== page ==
The law that's already in place has already given 2.5 million young people health care that wouldn’t otherwise have it.  There are tens of thousands of adults with preexisting conditions who have health care right now because of this law.  Parents don't have to worry about their children not being able to get health care because they can't be prevented from getting health care as a consequence of a preexisting condition.  That's part of this law.
Millions of seniors are paying less for prescription drugs because of this law.  Americans all across the country have greater rights and protections with respect to their insurance companies and are getting preventive care because of this law. 
So that’s just the part that's already been implemented.  That doesn’t even speak to the 30 million people who stand to gain coverage once it’s fully implemented in 2014. 
And I think it’s important, and I think the American people understand, and the I think the justices should understand, that in the absence of an individual mandate, you cannot have a mechanism to ensure that people with preexisting conditions can actually get health care.  So there’s not only a economic element to this, and a legal element to this, but there’s a human element to this.  And I hope that’s not forgotten in this political debate. 
Ultimately, I’m confident that the Supreme Court will not take what would be an unprecedented, extraordinary step of overturning a law that was passed by a strong majority of a democratically elected Congress.  And I'd just remind conservative commentators that for years what we’ve heard is, the biggest problem on the bench was judicial activism or a lack of judicial restraint -- that an unelected group of people would somehow overturn a duly constituted and passed law.  Well, this is a good example.  And I’m pretty confident that this Court will recognize that and not take that step.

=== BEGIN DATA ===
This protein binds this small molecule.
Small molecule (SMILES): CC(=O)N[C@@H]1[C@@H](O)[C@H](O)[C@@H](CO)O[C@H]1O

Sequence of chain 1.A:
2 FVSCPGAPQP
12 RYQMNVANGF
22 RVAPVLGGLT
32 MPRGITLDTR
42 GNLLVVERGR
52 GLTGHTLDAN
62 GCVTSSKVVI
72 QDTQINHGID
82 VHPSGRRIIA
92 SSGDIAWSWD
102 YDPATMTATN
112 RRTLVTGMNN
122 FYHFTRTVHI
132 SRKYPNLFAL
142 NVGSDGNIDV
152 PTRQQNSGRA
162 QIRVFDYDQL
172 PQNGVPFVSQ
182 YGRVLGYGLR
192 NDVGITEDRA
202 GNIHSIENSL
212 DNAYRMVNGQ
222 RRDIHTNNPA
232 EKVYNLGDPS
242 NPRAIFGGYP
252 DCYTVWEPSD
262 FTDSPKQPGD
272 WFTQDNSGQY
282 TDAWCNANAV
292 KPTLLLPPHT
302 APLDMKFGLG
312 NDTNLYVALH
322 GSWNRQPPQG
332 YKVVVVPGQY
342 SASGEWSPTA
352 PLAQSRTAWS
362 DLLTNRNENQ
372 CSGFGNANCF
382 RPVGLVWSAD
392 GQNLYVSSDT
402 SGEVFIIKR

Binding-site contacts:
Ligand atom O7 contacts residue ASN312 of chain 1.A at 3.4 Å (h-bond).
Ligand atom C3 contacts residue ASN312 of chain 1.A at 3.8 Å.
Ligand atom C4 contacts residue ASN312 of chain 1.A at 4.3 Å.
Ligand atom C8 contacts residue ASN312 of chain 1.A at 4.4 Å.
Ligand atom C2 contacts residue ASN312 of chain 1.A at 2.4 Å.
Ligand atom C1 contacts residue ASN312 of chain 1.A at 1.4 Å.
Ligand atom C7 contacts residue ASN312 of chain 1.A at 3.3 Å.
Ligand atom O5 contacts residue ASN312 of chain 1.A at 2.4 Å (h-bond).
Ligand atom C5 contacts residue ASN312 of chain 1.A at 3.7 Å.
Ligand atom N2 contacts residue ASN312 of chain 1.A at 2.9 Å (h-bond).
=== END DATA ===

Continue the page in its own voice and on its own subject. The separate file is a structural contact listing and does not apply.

Q    You say it's not an abstract conversation.  Do you have contingency plans?
PRESIDENT OBAMA:  I'm sorry.  As I said, we are confident that this will be over -- that this will be upheld.  I’m confident that this will be upheld because it should be upheld.  And, again, that’s not just my opinion; that’s the opinion of a whole lot of constitutional law professors and academics and judges and lawyers who have examined this law, even if they're not particularly sympathetic to this particular piece of legislation or my presidency.  (emphasis added)
Sen. McCain could not have any serious doubt that his former opponent understands that the Supreme Court justices have the constitutional authority to overturn the act of Congress.  It is just that Obama's "confident" that they will not because he thinks there are precedents supporting its constitutionality and it would be a huge decision if they knocked it out.  (Here are his extending and revising remarks from the next day.)

On to the fun part of the interview.  Sen. McCain was asked the Mitt Romney/VP question in the context of Sarah Palin suggesting Romney "go rogue".  That prompted the wise-cracking Senator to shoot back that he thought Romney's pick should be "Sarah Palin".  Though he pulled himself together enough to run down the list of real short listers, he obviously still had his joke on his mind when he concluded "obviously, it's a tough decision."  (CBS' text report accompanying the video noted he chuckled when he delivered that line, making it appear that McCain was demeaning those potential running mates; he was not.)

(McCain gave a much different, interesting interview a few weeks ago that aired this weekend, and Arizona's Politics will post that audio shortly.)

We welcome your comments about this post. Or, if you have something unrelated on your mind, please e-mail to info-at-arizonaspolitics-dot-com or call 602-799-7025. Thanks.